COLUMBUS, Miss. - Have a conversation with John Ross, and topics like paraffin tests, toxicology, insect larvae and such may come up.

It's not that Ross, a retired Air Force colonel in Columbus, is preoccupied with criminal nature or the macabre. It's only that forensic science fascinates him.

Ross is a former director of law enforcement for the Air Force, and later was a security manager for a high-tech engineering firm, advising on anti-terrorism and counterterrorism strategies. He also taught law enforcement and security sessions for base commanders. He's spent a lot of time on how to thwart folks who are up to no good.

This fall, Ross will share some of his insights with up to 35 participants in forensic science applications, a six-week course he will teach for Mississippi University for Women. The non-credit courses for adults touch on a range of subjects tied to the application of scientific methods and techniques to the investigation of crime.

Ross' approach to the class will be a broad-brush, non-technical look at actual events. The Charles Lindbergh child kidnapping case, the Israeli raid on Entebbe, Uganda, explosives detection and forensic applications in espionage and entitlement fraud cases are up for discussion.

Ross, 72, readily states up front that he earned his degree in forensic science in 1974, and that he's been retired from the Air Force for 23 years. A lot has changed in the field since then.

"I'm not an expert on anything, but I do have some things I learned and things I've kept up with that I think will be of interest," he said with modesty.

One thing would-be amateur detectives can look forward to is examining an actual case history.

"Here is a human skeleton, and it's been found on a beach not far from Charleston, South Carolina," Ross began. "Somebody reports it, you show up, what do you do? What kind of expertise is required to determine who did what and when, where, why and how?"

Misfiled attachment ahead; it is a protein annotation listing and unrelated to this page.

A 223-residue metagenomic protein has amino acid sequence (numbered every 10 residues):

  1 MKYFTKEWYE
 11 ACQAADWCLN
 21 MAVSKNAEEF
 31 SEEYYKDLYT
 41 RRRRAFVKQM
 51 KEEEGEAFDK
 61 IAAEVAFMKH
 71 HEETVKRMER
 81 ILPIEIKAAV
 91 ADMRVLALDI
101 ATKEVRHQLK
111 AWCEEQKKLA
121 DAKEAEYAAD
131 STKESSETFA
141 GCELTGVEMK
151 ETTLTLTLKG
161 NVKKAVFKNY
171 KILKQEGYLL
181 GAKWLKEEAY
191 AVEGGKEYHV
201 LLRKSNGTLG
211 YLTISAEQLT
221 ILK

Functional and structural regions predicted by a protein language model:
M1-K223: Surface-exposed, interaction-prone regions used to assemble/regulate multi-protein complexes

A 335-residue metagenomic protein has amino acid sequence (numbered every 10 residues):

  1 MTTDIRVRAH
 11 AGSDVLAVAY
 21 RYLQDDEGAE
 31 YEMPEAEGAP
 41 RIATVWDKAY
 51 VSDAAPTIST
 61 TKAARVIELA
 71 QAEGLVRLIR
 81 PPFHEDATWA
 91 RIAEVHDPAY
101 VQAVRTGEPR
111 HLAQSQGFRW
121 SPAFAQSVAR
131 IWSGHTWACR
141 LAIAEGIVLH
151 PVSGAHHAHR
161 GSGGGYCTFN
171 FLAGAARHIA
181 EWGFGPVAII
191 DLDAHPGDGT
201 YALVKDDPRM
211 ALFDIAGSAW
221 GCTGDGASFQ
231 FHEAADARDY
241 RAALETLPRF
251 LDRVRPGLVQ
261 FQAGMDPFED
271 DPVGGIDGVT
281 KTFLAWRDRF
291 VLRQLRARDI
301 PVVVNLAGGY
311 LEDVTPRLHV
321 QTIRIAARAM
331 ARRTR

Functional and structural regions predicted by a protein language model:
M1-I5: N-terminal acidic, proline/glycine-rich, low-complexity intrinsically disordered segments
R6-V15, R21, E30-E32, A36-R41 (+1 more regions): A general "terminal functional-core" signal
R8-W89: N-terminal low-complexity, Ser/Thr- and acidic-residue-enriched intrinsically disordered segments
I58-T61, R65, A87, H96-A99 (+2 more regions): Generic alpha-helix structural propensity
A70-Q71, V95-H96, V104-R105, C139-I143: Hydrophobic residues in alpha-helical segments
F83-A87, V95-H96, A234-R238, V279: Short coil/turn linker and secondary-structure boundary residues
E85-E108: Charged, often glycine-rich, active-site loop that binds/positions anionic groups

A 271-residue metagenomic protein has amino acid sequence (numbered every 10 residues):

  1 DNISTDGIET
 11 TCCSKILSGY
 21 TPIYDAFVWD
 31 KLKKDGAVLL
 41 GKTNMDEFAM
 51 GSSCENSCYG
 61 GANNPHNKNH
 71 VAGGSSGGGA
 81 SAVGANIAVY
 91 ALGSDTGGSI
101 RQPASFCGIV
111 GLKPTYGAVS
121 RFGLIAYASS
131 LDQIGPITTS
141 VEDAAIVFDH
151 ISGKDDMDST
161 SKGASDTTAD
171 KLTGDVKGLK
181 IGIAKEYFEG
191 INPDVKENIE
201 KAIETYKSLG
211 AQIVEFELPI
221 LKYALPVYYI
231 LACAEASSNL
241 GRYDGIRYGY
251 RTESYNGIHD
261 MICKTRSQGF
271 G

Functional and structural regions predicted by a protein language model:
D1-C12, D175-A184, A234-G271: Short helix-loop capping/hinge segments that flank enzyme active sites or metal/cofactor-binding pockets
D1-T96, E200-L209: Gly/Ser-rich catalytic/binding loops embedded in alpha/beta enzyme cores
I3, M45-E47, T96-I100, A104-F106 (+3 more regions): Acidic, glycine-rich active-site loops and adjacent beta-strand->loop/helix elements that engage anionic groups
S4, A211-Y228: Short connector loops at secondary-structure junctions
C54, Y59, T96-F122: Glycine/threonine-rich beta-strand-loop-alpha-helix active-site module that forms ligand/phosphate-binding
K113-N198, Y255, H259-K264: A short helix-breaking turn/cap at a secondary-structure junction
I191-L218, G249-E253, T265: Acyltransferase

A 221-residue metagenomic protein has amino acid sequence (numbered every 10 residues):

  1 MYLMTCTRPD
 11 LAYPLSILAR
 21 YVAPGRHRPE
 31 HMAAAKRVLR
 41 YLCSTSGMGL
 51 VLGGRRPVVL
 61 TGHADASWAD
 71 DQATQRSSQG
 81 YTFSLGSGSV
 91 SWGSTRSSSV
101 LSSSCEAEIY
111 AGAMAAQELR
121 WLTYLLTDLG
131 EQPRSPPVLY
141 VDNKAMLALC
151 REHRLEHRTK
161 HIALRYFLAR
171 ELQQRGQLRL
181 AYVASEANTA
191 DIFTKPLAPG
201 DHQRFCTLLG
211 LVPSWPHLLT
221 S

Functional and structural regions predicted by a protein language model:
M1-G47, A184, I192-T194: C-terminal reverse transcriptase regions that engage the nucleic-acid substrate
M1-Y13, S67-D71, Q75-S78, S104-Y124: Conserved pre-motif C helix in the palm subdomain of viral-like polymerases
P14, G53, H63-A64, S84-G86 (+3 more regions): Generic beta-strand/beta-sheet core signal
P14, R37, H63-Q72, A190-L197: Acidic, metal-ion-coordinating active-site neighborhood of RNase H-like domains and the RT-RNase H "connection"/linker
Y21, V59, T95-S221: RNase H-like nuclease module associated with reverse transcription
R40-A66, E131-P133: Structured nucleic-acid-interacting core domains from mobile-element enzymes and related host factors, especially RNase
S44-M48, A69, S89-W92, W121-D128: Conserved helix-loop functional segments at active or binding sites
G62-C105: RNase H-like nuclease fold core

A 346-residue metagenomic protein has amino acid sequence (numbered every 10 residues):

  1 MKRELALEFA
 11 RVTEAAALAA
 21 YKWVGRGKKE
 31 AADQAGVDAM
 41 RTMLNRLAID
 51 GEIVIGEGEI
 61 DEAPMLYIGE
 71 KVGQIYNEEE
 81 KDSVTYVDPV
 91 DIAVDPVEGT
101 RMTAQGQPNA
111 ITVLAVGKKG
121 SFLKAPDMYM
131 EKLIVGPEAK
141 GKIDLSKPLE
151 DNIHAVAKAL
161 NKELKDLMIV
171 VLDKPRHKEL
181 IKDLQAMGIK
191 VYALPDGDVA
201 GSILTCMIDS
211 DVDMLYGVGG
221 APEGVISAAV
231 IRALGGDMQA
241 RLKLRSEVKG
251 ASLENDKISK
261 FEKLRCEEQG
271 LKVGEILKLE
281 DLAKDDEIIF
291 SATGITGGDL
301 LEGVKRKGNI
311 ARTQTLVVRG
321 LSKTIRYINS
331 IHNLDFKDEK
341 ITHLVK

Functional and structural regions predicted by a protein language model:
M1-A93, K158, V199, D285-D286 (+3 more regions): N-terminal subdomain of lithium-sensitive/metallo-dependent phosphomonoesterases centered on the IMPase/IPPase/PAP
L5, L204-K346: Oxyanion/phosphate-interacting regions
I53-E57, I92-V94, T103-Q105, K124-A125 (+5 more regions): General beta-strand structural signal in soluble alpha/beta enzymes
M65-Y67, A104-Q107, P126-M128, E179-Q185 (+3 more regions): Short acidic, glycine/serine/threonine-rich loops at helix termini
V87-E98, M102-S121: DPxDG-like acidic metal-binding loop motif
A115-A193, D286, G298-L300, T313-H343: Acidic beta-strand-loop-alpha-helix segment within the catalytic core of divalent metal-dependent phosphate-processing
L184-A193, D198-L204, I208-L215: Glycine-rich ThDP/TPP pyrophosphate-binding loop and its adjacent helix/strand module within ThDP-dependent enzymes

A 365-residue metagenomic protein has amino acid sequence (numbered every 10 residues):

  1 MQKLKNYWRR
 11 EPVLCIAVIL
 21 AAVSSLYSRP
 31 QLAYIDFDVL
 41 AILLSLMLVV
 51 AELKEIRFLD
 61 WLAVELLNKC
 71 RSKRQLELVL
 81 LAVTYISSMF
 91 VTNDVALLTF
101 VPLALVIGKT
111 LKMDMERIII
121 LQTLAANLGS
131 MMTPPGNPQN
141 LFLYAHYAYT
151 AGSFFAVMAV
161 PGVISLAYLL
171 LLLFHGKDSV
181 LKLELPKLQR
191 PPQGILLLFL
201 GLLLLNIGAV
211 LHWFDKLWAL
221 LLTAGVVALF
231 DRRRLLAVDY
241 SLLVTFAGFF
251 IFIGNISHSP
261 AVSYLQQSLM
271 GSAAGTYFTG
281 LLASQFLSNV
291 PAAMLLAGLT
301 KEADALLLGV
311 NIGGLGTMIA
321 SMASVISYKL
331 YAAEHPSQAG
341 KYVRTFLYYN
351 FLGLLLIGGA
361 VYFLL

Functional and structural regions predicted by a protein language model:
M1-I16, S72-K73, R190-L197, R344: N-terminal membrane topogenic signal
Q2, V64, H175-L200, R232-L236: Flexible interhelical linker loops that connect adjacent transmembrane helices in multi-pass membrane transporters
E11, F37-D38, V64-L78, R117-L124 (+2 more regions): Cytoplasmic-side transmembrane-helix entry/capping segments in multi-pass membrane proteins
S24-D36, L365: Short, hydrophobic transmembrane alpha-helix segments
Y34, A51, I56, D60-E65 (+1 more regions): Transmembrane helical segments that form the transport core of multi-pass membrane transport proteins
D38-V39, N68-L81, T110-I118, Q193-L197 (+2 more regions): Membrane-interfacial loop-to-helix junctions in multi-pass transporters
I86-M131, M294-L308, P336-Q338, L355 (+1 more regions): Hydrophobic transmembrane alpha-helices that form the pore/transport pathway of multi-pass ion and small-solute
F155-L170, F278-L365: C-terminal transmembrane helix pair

Some answers might be found in a paper Ross once wrote, titled "Establishing the Post Mortem Interval." "Or," he added, grinning, "How Long Has This Guy Been Dead?"

"Back in my day, the first thing I'd look for is the presence or absence of post mortem lividity, or gravitational lividity," the instructor said. Lividity in this instance, simply defined, is the pooling of blood in the lowest part of the body, creating discoloration.

"If lividity is on his back and you find him on his face, you know he's been moved," Ross noted. Another clue is insect larvae. "You just have to know the life cycle of insects," he continued.

Another example of how the field has changed is the vast range of specialized experts today.

"You can find an expert on almost anything now if you look hard enough," Ross said. He cited a kidnapping case in which an expert on wood played an integral role. Sometimes an investigation turns on the smallest detail. "Here, we're surrounded by universities; I could foresee an agronomy or soil expert being called in if you've got, say, somebody's boots that have stepped on a certain kind of sand or soil."

Ross' studies and career have made him a witness to law enforcement evolution. He remembers when the Miranda decision on the rights of arrested persons was handed down by the U.S. Supreme Court in 1966 and how significantly it impacted law enforcement. In the field of detector dogs, he saw training expand from the nitrate-based explosives work he once was involved in to teaching dogs to find peroxide-based explosives - in part, due to "Shoe Bomber" Richard Reed who tried to bring down an American Airlines flight with a device hidden in his shoe in 2001.

"Forensic science is so far advanced now," Ross observed. "When I look back at the tools we had then ... "

The television industry latched on years ago to the public's interest in forensics. A proliferation of shows like "CSI," "NCIS," "Bones," "Criminal Minds," "Dexter" and "Body of Proof," have catered to it and are frequently loose in their portrayal of the science for entertainment purposes. One might think Ross would watch them all, but no - although he does occasionally catch "NCIS" with his wife, Anne, who enjoys the show.

Anne, it could be said, may be Ross' favorite "cold case." The two dated in high school, in Auburn, Alabama. "But she dumped me," he laughed. "We got another go at it four years ago when we reconnected at our 50th high school reunion." The couple has lived in downtown Columbus for the past two years and immersed themselves in the community. It didn't take them long to discover Mississippi University for Women's life enrichment program.

Information from: The Commercial Dispatch, http://www.cdispatch.com